There were no difficulties too great for these men to overcome; there are no difficulties too great for us to overcome. And wherever you and I may be, we cannot be in any place where it is so hard to live a consistent life as these people were. Young men in warehouses, people in business here in Manchester, some of us with unfortunate domestic or relative associations, and so on-we may all feel as if it would be so much easier for us if this, that, and the other thing were changed. No, it would not be any easier; and perhaps the harder the easier, because the more obviously the atmosphere is poisonous, the more we shall put some cloth over our mouths to prevent it from getting into our lungs. The dangerous place is the place where the vapours that poison are scentless as well as invisible. But whatever be the difficulties, there is strength waiting for us, and we may all win the praise which the Apostle gives to another of these Roman brethren, whom he salutes as ‘Apelles, approved in Christ’-a man that had been ‘tried’ and had stood his trial. So in our various spheres of difficulty and of temptation we may feel that the greeting from heaven, like Paul’s message to the slaves in Rome, comes to us with good cheer, and that the Master Himself sees us, sympathises with us, salutes us, and stretches out His hand to help and to keep us.
in Christ—or, as we should say, "that tried Christian"; a noble commendation.
Salute them which are of Aristobulus' household—It would seem, from what is said of Narcissus in Ro 16:11, that this Aristobulus himself had not been a Christian; but that the Christians of his household simply were meant; very possibly some of his slaves.Apelles to be Apollos, of whom you read, Acts 18:24, and in other places. Epiphanius saith, he was teacher in the churches of Smyrna, before Polycarpus.
Approved in Christ; one who hath showed himself a faithful and sincere Christian, who hath given many proofs of his sincerity, zeal, and constancy. This is a high encomium; to be
in Christ is much, to be approved in Christ is more: tried gold is most precious. In a time of trial, to stand fast, and hold his own, is a Christian’s greatest praise.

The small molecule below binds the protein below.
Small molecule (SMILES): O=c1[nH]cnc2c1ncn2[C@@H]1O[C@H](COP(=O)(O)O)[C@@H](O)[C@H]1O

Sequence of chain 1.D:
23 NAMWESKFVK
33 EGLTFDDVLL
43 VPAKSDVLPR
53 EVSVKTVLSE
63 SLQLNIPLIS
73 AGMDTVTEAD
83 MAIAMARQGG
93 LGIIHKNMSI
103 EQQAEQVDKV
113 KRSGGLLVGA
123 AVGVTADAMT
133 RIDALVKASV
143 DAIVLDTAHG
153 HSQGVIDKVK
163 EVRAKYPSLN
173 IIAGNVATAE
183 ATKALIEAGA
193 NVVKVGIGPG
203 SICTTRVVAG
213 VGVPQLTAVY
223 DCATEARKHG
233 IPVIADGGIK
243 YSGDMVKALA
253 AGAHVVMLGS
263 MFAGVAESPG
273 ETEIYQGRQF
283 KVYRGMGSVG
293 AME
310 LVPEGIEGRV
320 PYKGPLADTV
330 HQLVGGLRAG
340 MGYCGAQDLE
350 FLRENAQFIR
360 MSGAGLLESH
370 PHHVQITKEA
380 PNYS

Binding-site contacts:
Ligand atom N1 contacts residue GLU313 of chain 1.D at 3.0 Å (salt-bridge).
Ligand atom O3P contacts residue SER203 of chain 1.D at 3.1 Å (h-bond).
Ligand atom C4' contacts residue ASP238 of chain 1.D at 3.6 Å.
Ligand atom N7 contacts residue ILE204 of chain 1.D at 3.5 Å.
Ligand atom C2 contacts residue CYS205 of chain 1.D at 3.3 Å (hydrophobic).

Salute them which are of Aristobulus’ household; the word household is not in the Greek, but is added to fill up the sense; you have the like in the next verse, and in 1 Corinthians 1:11. Aristobulus himself is not saluted; either he was dead, or as yet unconverted to the faith of Christ; but it seems there were several Christians in or belonging to his family, whom the apostle here salutes. See the next verse. Luke 10:1. However, he was one that was approved in Christ; approved of God in Christ, who approves of none but in Christ; not of any on account of their own commendations, or those of others; for not he that commendeth himself is approved of God, nor whom others commend; and oftentimes what is highly esteemed of men, is abominable in the sight of God; nor does he approve of any on the score of their own works and duties, or as in themselves considered, whose righteousness in as filthy rags, and they themselves polluted and unclean; but as in Christ his well beloved Son, in whom he is well pleased, and with all in him; and so God's elect are, as this man was approved of in him the beloved, even in his own Son, in whom both persons and services are accepted: moreover he was approved of by Christ, and that from eternity, as presented to him in the glass of his Father's purposes and decrees; and in time, as adorned with his own grace, and clothed with his justifying righteousness, and as faithfully serving him in his day and generation: he was also proved to be in Christ; he had proved it to himself, to his own satisfaction, by observing, upon self-examination, that Christ was in him; and he had made it to appear to others, by his faith in Christ, love to him, zeal for him, and close attachment to his Gospel, against all errors and heresies, whereby they are approved are made manifest; and that in the face of all opposition and persecution: he was tried and proved, and so approved by a variety of tribulations and afflictions; his faith remained firm, and he abode by the interest of a Redeemer; and so he was tried, or proved, as the Arabic version renders it, "in the religion of Christ"; in which he was sincere, upright, and faithful; his faith was unfeigned, his love without dissimulation, he was an Israelite indeed, in whom there was no guile: if a preacher of the word, he did not corrupt it, but in sincerity, and as in the sight of God and Christ, spoke it; and if only a private believer, he was one that desired the sincere milk of the word, and was in all respects a sincere upright man in Christ; so the word here used may be understood, being the reverse of reprobate, rejected, spurious, adulterate and disapproved: in a word, this character shows, that he was not only approved of God and Christ, but of all good men, and particularly the apostle; and that on account of his being in Christ, united to him, and closely attached to his service and interest, and was an honour to it: